I've used my favorite Aaron Copeland quote before: "Nothing can possibly take the place of listening to music". It's quite OK to listen to a piece of music and decide that it does nothing for you, even if it is a historically admired work (for example, i love Beethoven, but i don't really care for the Missa Solemnis). However, the vast majority of music, even popular music, will not be heard on the radio or played in the park, so music has to be sought for (the weborati call this "discovery", but that term has negative connotations for me since it implies having a computer find things for you).

The culture of digital music promotes personalization, which is kind of like decorating your living room. Your goal is to be comfortable and surrounded by the familiar, with just a few touches of the exotic to allow you to express your personality. True musical discovery is more like a process of self-education: hard work, frustrating, potentially embarrassing, and occasionally tedious. It's also vastly more fulfilling, just like getting out of your living room in the real world. We don't build tools for this kind of discovery, because there doesn't seem to be a market for hard, frustrating, tedious processes, no matter how fulfilling they might ultimately be.

Copeland talked about composing for a "gifted listener", somebody who had no ambitions of being a professional musician but was still serious about listening for patterns, structure, even meaning in music. I don't think Copeland wanted to suck all the fun out of music, so that you're trying to discern the sonata form in the latest Linkin' Park single, but i think he'd be disappointed by the legions of IPod zombies who think that variety means turning "shuffle" on. If you think you like music, then try to find something that really doesn't sound like anything you've heard before.

Sunday, May 13, 2007

White Dragon Tournament

Yesterday was our annual martial arts tournament. I did just ok this year, winning a few events, but not doing well at all in my sash-level events where i've cleaned up the past couple of years. I did win my open form competition, which i was happy about since it's my hardest form by far (siu ba gua). I even managed the lotus position without falling over. I did a little better in combatives this year, losing a split decision in the championship match for my division. I thought i had won, but at the end of the regulation time, the judges called it a draw and made us fight another 30 seconds. I also won my first-ever tai chi event, which was a major surprise.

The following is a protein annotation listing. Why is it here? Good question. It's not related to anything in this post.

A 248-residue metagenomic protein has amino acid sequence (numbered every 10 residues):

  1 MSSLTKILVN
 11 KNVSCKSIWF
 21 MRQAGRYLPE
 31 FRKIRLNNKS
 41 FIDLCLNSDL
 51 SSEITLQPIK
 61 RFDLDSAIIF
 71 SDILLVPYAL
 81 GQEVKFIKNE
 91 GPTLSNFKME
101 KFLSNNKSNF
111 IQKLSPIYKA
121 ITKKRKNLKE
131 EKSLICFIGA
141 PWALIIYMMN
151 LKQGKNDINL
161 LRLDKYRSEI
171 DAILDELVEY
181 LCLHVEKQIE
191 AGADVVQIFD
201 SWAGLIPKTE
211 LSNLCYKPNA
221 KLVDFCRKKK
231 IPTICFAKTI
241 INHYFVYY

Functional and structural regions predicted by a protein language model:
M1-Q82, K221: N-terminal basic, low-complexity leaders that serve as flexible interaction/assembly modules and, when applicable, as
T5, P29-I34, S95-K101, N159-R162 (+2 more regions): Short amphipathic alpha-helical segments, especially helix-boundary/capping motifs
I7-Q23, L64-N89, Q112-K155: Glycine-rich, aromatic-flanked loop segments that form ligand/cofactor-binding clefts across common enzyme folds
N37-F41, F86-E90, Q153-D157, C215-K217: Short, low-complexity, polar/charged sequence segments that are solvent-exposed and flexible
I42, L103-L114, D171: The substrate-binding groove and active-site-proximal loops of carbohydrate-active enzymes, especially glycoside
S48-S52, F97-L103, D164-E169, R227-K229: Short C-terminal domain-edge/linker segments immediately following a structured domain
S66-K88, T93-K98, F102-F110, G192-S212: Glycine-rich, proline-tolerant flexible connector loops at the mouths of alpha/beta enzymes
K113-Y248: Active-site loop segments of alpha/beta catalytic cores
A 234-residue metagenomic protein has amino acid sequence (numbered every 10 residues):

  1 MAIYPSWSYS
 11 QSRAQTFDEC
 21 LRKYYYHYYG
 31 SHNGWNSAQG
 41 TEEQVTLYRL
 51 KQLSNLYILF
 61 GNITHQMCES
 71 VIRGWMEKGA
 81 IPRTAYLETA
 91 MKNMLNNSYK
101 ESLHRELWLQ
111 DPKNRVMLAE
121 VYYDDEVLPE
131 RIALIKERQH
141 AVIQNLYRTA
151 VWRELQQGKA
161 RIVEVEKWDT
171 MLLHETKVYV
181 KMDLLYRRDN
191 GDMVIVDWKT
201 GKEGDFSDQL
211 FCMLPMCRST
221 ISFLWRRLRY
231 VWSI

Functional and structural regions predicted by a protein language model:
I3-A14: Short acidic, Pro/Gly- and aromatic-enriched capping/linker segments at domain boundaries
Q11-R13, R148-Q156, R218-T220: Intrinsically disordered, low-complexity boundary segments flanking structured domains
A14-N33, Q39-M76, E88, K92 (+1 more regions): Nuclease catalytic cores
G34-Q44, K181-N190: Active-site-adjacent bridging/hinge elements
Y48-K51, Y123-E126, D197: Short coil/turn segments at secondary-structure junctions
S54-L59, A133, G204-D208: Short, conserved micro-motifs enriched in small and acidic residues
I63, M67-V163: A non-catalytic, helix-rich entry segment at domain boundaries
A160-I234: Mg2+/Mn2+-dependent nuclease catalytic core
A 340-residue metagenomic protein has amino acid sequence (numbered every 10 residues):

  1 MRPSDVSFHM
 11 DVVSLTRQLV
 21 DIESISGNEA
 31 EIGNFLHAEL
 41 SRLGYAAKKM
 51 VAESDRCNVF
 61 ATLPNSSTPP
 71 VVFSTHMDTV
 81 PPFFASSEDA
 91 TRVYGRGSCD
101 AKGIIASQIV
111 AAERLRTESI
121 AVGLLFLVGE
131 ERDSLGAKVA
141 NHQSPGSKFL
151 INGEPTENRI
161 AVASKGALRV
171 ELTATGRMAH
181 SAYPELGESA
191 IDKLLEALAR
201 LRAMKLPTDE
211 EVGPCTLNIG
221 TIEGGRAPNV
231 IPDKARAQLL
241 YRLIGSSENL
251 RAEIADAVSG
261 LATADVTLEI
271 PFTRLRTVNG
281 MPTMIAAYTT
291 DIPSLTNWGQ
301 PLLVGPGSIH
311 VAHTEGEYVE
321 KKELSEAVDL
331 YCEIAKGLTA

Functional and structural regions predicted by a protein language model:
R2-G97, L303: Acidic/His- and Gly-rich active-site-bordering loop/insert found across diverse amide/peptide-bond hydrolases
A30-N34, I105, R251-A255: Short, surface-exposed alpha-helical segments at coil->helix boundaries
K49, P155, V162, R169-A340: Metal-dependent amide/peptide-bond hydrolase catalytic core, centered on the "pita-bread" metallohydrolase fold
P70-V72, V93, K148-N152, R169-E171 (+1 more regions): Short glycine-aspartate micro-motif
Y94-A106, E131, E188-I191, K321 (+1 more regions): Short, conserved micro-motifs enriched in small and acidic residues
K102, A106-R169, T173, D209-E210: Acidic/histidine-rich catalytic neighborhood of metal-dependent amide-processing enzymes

Our school was second again this year, although i think we had the most cumulative points (the place is based on points per student). Our kids division ruled again, winning the top 3 spots for a second straight year.

Tournament is a nerve-wracking, but worthwhile event. Doing a public performance of a familiar form or technique completely changes the psychological game. Your pace speeds up despite your best efforts to go slow. Your feet seem to have a mind of their own. You start thinking, and it takes away your instinctive movement. It's brutal, but like competitive fighting it gives you a good sense of how technique can go out the window in a pressure situation.

Wednesday, May 09, 2007

New York, New York

Woohoo! My request for guaranteed entry into the 2007 New York City Marathon was accepted (based on my 3:02 at Carlsbad). Now i just have to make travel arrangements and train. Fortunately, it's not until November so i've got a bit of time to rest my legs and then start the cycle anew.

Monday, April 30, 2007

Team Kwikstep

Chance are my weekend was more interesting than yours. I spent it running across Riverside and San Diego counties with 8 other slightly insane people. Officially we ran a collective 179 miles in about 26 hours, but it was a lot more fun than that sounds.